How To Find Files by Content Under UNIX

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I had written lots of code in C for my school work and saved it as source code under /home/user/c/*.c and *.h. How do I find files by content such as string or words (function name such as main() under UNIX shell prompt?

You need to use the following tools:

[a] grep command : print lines matching a pattern.

[b] find command: search for files in a directory hierarchy.

grep Command To Find Files By Content

Type the command as follows:

grep 'string' *.txt
grep 'main(' *.c
grep '#include<example.h>' *.c
grep 'getChar*' *.c
grep -i 'ultra' *.conf
grep -iR 'ultra' *.conf

Where

  • -i : Ignore case distinctions in both the PATTERN (match valid, VALID, ValID string) and the input files (math file.c FILE.c FILE.C filename).
  • -R : Read all files under each directory, recursively

Highlighting searched patterns

You can highlight patterns easily while searching large number of files:
$ grep --color=auto -iR 'getChar();' *.c

Displaying file names and line number for searched patterns

You may also need to display filenames and numbers:
$ grep --color=auto -iRnH 'getChar();' *.c
Where,

  • -n : Prefix each line of output with the 1-based line number within its input file.
  • -H Print the file name for each match. This is the default when there is more than one file to search.

$grep --color=auto -nH 'DIR' *
Sample output:

Fig.01: grep command displaying searched pattern
Fig.01: grep command displaying searched pattern

You can also use find command:
$ find . -name "*.c" -print | xargs grep "main("

Further readings:

24 comment

  1. Thanks for the good tip,
    But what a bout PDF files? you mentioned only text type of files which grep can work with them, I need to know the trick for the PDF files :/

  2. Hi and tanks for all your tips!

    I also find useful invoking grep with -nH, so that it also shows the file and the line that contains the pattern.

    Sometimes, -E or -P options come handy too, because they allow me to search for regexp.

    Have a lot of fun…

  3. “ack” is a really better alternative to grep. It is especially useful for programmers because it skips temporary files and version control files by default and searches only on code files. It searches recursively by default. check it out.

  4. @mhernandez,

    Thanks for your post, I’ve update FAQ.

    @Gokdeniz,

    I will check it out ack and will update faq with it.

    @mhymn,

    Try offical pdf tool as follows:
    acroread /a search='word' *.pdf

    Appreciate all of your posts.

  5. Hello,
    i was trying to use the find or grep commands to search for the cp command in the ./bin directory but i couldn’t get it. could you teach me how to get it. i know it’s there. just want to try out the find and the grep commands.

  6. when you want to copy all the files which contains the specified function name.,

    find -iname “*.c” -exec grep -l ‘main(‘ {} \; -a -exec cp {} test1/ \;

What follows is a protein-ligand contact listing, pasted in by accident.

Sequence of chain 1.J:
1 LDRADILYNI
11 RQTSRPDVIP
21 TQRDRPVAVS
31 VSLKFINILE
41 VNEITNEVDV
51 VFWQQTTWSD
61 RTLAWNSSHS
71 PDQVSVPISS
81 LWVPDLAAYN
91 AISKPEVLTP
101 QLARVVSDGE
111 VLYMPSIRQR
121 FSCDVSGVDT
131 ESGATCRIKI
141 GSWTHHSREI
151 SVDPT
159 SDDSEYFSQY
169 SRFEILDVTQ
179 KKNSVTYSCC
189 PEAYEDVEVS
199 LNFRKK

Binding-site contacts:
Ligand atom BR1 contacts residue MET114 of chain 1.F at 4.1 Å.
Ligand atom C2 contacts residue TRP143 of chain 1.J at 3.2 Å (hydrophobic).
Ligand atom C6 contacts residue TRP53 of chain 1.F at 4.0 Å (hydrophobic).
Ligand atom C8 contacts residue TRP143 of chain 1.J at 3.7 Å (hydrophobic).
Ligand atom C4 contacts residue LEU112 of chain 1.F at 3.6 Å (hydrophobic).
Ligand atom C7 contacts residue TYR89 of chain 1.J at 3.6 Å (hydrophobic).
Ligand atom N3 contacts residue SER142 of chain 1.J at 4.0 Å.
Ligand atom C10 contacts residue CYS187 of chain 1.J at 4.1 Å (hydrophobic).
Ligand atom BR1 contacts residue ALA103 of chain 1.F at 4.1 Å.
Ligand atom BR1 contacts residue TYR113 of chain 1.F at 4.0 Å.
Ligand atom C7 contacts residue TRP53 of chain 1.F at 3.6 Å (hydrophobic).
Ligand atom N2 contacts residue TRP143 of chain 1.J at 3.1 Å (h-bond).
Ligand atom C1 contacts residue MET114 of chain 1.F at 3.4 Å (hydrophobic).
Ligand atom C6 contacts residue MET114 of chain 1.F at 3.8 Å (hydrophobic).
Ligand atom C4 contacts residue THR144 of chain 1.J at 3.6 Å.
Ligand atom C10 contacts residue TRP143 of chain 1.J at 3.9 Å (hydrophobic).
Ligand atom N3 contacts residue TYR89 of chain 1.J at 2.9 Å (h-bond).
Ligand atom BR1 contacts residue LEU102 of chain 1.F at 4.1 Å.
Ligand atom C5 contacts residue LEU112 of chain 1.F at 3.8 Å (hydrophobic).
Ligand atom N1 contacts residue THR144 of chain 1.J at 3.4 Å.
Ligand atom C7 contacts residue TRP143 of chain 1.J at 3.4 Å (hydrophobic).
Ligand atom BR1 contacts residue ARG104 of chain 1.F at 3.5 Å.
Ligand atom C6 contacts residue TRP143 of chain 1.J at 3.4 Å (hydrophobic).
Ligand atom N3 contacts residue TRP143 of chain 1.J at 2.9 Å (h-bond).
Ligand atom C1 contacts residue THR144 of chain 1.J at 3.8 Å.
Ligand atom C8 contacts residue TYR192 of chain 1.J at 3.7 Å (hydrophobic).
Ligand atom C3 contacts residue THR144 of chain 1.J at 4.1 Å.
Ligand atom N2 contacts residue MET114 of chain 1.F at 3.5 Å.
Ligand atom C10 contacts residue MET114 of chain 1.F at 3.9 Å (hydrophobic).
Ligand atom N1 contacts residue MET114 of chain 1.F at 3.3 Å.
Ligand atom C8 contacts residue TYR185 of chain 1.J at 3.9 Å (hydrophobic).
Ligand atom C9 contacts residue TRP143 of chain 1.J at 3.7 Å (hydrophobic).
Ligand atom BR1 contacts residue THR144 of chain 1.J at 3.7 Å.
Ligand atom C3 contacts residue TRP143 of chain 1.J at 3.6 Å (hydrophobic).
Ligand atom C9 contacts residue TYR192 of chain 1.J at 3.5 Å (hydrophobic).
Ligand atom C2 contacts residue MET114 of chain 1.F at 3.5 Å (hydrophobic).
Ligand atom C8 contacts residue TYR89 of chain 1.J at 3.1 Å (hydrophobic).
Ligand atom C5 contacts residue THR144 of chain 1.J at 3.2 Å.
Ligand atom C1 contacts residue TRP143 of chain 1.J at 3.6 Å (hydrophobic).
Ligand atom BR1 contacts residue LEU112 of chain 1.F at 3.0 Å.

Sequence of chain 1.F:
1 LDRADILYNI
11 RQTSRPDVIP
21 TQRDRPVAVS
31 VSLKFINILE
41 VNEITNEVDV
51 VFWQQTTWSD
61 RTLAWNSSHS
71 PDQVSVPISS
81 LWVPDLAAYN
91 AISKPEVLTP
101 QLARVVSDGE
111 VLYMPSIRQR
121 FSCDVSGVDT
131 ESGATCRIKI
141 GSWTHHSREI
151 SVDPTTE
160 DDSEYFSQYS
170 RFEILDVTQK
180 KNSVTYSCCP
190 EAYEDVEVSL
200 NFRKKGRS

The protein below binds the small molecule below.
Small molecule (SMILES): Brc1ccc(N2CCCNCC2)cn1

7. I prefer using finds -exec option instead of the pipe and xargs, because with this I managed to deal with paths containing spaces, which are not searched by using the simple pipe/xargs combination in this example.

    find . -type f -print -exec grep –color=auto –no-messages -nH “search string” “{}” \;

  8. thanks, didn’t know that. I thought it was possible, but I didn’t know how to achieve this and so the -exec option was easier, since it’s pretty obvious to surround the {} with “.

  9. Tried
    grep -iR ‘fred’ *.c
    only to be told *.c : no such file or directory
    of course a quick look in the sub directories does reveal some *.c files.

    I really would love to know why some people think linux is better than cpm… for heavens sake doesn’t anything actually work with this mess?

  10. Dave -R option means recursive so if you want to search for every *.c file that contains fred keyword you must type: grep -i ‘fred’ DIR/*.c, if exists *.c in DIR/SUBDIR then you must combine find, xargs and grep

    1. Hi. Yoander, I understand Dave … and I don´t understand you :( If I read “-R : Read all files under each directory, recursively” I think that it will walk through the actual directory and if it founds a directory it will walk through it. Yes, I came from MSWindows and I know I am missing some basic concept about what ‘recursive’ is but I can not found it.

      In other way, I don´t grasp the difference between:
      grep -i word *.c
      and
      grep -iR word *.c

      Thanks

      1. I mean that Dave used a wrong syntax in order to find every *.c file that contains the fred word if you want to do that then you must type something like this:
        find . -name ‘*.x’ -print0 | xargs -0 grep fred

  11. i want to list and find the file according some condition. below is the command. it is showing the files correctly. but not in the sort order. i mean in date order.

    find /somelocation/log_output -type f -ctime +40 -exec ls -l {} \;

  12. Looking command to list out specified files out of a directory. For example, in a directory containing 10 files which have names of fruit, I want to do an ls -l and grep for only a specific three and list perms and ownership.

    Directory is /fruit containing 10 fruit file names. i on;y want to ls -l three.

    # ls -l /fruit | grep orange, apple, banana

    Desired output should be something like:

    rwxr–r– 1 root root 392 Mar 24 2009 orange
    rwxr–r– 1 root root 392 Mar 24 2009 apple
    rwxr–r– 1 root root 392 Mar 24 2009 banana

    Unable to find the syntax to do this.

    Any ideas would be appreciated.

    Thx

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